Police and sheriff’s deputies on the scene where 11 National Guardsmen were ambushed outside Lubbock, Texas. Photo by Eric Williams, Idalou Chief of Police, courtesy of Idalou Police Department.
In a bizarre incident Monday, an Arizona man attempted to interdict three vans full of Texas National Guard soldiers transporting COVID-19 vaccines to Matador, Texas.
The soldiers made a routine stop for snacks at Love’s Travel Station near Lubbock on Monday morning, Idalou, Texas, Police Chief Eric Williams told Coffee or Die Magazine. That’s where 66-year-old Larry Harris claimed that the uniformed soldiers dragged a woman and a child into a van.
“Some of the soldiers were women, but there was clearly no woman or child with them,” Williams told Coffee or Die in an interview. “It was pretty crazy.”
Deciding that the soldiers were indeed kidnapping a woman and small child, Harris began to follow in pursuit. Williams said the soldiers immediately noticed that Harris was tailing them. As they were unarmed, one soldier called 911 to report a suspicious vehicle. Officers were dispatched immediately, Williams said.
As the convoy continued, Harris unsuccessfully attempted to run its vehicles off the road. “So, he pulled into oncoming traffic, passed them, did a full U-turn, and then confronted them head-on,” Williams said.
Harris allegedly exited his vehicle armed with a .45-caliber pistol. While pointing the pistol at the soldiers and falsely identifying himself as a detective, Harris began to order the National Guard soldiers out of the vehicle, while accusing them of kidnapping.
“He got the clean drop on ’em,” Williams said of the National Guard soldiers, who were unarmed at the time of their encounter with Harris.
The Texas National Guard confirmed to Coffee or Die that its soldiers were not armed — leaving them dependent on area law enforcement authorities for protection in the event of a confrontation.
“Our Soldiers were not armed while traveling to their destination as there was no need for weapons to accomplish this mission. Standard procedures were followed; allowing local authorities to handle the situation appropriately,” the Texas National Guard wrote in an emailed statement.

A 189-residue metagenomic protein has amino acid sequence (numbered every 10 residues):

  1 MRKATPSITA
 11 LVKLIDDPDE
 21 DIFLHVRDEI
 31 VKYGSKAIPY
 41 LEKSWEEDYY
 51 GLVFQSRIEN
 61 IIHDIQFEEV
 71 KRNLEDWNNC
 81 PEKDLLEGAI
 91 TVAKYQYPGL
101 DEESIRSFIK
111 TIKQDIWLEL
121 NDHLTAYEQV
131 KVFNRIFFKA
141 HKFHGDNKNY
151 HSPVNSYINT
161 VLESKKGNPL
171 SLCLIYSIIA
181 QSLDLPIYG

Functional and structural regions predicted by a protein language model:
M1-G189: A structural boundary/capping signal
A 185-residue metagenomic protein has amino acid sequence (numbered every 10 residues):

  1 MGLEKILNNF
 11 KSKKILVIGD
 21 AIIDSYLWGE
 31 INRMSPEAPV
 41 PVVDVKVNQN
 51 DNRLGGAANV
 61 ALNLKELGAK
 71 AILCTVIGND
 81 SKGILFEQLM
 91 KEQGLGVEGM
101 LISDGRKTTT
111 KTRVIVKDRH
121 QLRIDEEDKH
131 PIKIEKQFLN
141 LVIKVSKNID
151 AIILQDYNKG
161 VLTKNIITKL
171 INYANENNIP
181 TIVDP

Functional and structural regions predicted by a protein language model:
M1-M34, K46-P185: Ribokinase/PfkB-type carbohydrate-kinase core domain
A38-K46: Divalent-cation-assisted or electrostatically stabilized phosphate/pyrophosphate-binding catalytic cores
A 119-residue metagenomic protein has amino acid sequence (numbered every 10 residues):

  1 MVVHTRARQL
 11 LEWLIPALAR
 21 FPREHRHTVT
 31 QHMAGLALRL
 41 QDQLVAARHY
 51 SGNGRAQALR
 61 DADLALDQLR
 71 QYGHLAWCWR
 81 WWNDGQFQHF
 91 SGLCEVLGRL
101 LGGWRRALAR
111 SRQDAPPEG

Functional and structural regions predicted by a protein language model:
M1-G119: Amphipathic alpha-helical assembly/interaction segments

Law enforcement officers began arriving on the scene about two minutes after Harris made his de facto citizen’s arrest, Williams said. When he noticed the approaching officers, Harris reportedly tucked his pistol into his pants and tried to hide in plain sight among the soldiers. Consequently, law enforcement officers did not initially notice that Harris was armed.
“Had his gun been out it could have really been a nasty situation,” Williams said. Harris eventually emerged from the group of 11 soldiers and recounted his kidnapping story. As he spoke, several soldiers identified Harris as the aggressor.
Officers then took Harris into custody without further incident.
Harris was talking erratically when taken into custody, Williams said, adding that there is no indication that Harris has ties to a larger criminal enterprise, or that he was attempting to steal the vaccines for monetary gain.
“Mr. Harris appeared to be mentally disturbed,” Williams said. Harris, an Arizona resident, was staying in a motel near Amarillo, Texas. He occasionally traveled to Texas to work in construction.
“He installs windows or something like that,” Williams said.
The National Guard soldiers, although unharmed, appeared shaken by the incident.
“I asked one, ‘Does this make you wish you had your rifle?’ He said, ‘You have no idea,'” Williams said.
According to Williams, the day after the incident, the National Guard soldiers received additional guidance forbidding them from carrying weapons.
“My thought is that if they’re high visibility, in uniform, and they can’t defend themselves, then why not just send this DHL? Why endanger lives?” Williams said.
Harris faces multiple charges, including aggravated assault with a deadly weapon, unlawful restraint of 11 National Guard members, unlawful carrying of a weapon, impersonating a public servant, and interference with Texas military forces. He remains in jail on a $44,000 bond. The Department of Homeland Security has assumed command of the investigation and will pursue federal charges against Harris.
“It was an interesting morning,” Williams said.
James Webb served as a US Marine infantryman from 2005 to 2010, completing a combat tour in Iraq. He’s worked as a freelance writer and photojournalist covering US troops in Afghanistan, and Webb spent more than two years in the US Senate as a military legislative assistant and as the personal representative of a member on the US Senate Foreign Relations Committee.
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